Hosted for the first time in the UAE and Arab Region, the James Dyson Award has attracted many young engineers and innovators. This year’s winners, Aamer Siddiqui and Ali Asgar Salim, were seeking a solution to the problem of air travel for individuals with disabilities. Their creation: Air Chair – a new and improved wheelchair providing ease of access and mobility to disabled air travellers.
This innovative solution enables individuals with disabilities to use one wheelchair for the entire journey, from checking in to landing at their destination, providing comfort and mobility on the flight journey by seamlessly integrating into the aircraft seat.
It can be used like any ordinary wheelchair, electrically or manually inside the airport terminal. On another hand, once in the airplane cabin, the Air Chair is designed to fit the existing seat like a glove by sliding onto it using spherical wheels’ and a ‘C’ shaped design. The integrated locking mechanism which links to the metal bar underneath the seat combined with the seatbelt restricts movements and provides stability during the flight. With this solution, the traveller can use one wheelchair for the entire travel journey. The Air Chair design is also foldable, reducing its height by 64%.
‘Seeing the number of submissions and the motivation of young designers and engineers across the UAE is a testament to the investment the UAE is making in the education system. We’ve seen some great solution addressing global and very relevant problems across different sectors and have been blown away from the creativity and innovation’, said Yousef Mouallem, Managing Director at Dyson MEA.
‘The pool of participants is also an indication of the diversity of the UAE with a melting pot of nationalities taking part in the competition from 7 UAE based universities. I am also happy to see more and more young women participate in these types of competitions and pursue a career in STEM’, he added.
Developed by Aamer Siddiqui, 21 and Ali Asgar Salim, 20, engineering students at the American University of Sharjah, the Air Chair was developed with the inspiration of providing people with disabilities with more comfortable and less humiliating travel experiences. Winning the national leg of the James Dyson Award will inject £2,000 (approx. AED 9,500) into Aamer and Ali’s project which will allow them to run further testing and analyses on their design, leading up to their ambition of building a working prototype and testing it in real time conditions.
Commenting on the award submission, Aamer Siddiqui said: ‘Winning the UAE leg of the James Dyson Award is a huge milestone for us and we are very happy and motivated to be able to invest more time and money into the next phases of our project. Seeing the circumstances in which individuals with disabilities have to travel encouraged us to find a way to give them a more seamless and comfortable experience’.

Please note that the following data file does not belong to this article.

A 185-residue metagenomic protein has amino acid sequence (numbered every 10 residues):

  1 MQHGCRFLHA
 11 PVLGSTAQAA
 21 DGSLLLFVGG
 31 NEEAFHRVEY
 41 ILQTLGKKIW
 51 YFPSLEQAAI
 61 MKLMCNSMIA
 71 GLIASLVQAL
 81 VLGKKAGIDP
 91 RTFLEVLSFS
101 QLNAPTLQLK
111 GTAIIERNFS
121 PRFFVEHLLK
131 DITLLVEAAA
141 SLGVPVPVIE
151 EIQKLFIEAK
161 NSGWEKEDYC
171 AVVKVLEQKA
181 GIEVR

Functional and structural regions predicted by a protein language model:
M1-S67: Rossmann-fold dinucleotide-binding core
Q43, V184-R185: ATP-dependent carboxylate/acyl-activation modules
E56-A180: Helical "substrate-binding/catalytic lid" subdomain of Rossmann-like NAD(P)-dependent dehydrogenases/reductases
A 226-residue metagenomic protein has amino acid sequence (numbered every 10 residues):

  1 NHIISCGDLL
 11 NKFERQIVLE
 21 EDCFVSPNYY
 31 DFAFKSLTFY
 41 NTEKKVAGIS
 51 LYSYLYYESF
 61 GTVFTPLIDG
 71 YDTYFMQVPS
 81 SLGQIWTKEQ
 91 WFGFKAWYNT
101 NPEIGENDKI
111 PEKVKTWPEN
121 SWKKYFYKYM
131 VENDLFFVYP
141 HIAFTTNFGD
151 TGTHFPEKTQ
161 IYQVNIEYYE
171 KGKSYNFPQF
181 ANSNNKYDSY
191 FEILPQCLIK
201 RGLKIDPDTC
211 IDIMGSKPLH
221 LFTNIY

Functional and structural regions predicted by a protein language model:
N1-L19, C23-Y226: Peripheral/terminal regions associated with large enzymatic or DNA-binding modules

‘In fact, if you pay attention to current disabled travellers, you will notice that they are very limited in mobility and accessibility and that they are forced to shift seats once they arrive in the aircraft since their wheelchair doesn’t fit between the aisles. The Air Chair solves that issue’, added Ali Asgar Salim.
The Air Chair will progress to the international stage of the James Dyson Award and Aamer and Ali aim to commercialise this product.
The Runners Up
Problem: We are living in the 21st century, but the way we control electronic devices around us hasn’t changed much. Still we use a remote to change channels on TV, use a gamepad to control games on consoles and computer, and use switches to control appliances. We have technologies like touchscreen to interact with devices, but a disabled person has very few options to play games on computer, or even simply turn light’s ON.
Solution: ThumbFi – a revolutionary ring that aims to simplify control of various devices by literally bringing control to your fingertips. This technology works by attaching a fingerprint scanner to the user’s thumb which will scan the phalange of the fingers. Each phalange can be assigned to a separate command. All you have to do is touch different sections of your fingers to perform different tasks. It eliminates the need to use different accessories for controlling different appliances. There are various applications of this technology – imagine playing games using only your fingers, a disabled person controlling his wheelchair, a blind person controlling his smartphone (making phone calls, SMS, using apps) with his fingertips.
Problem: The energy potential of the sun is immense, but despite this unlimited solar energy resource, harvesting it remains a challenge mainly because of the limited efficiency of the array cells. Although recent breakthroughs in the technology of solar cells shows significant improvement, the maximum solar cell efficiency still falls in the low 20s% range, proving there is still room for improvement.
Solution: LAZAR machine which combines two significant solar cell manufacturing improvements: A laser cutting technique that minimizes potential shunting of solar cells in addition to a corrective step to remove already existing shunts.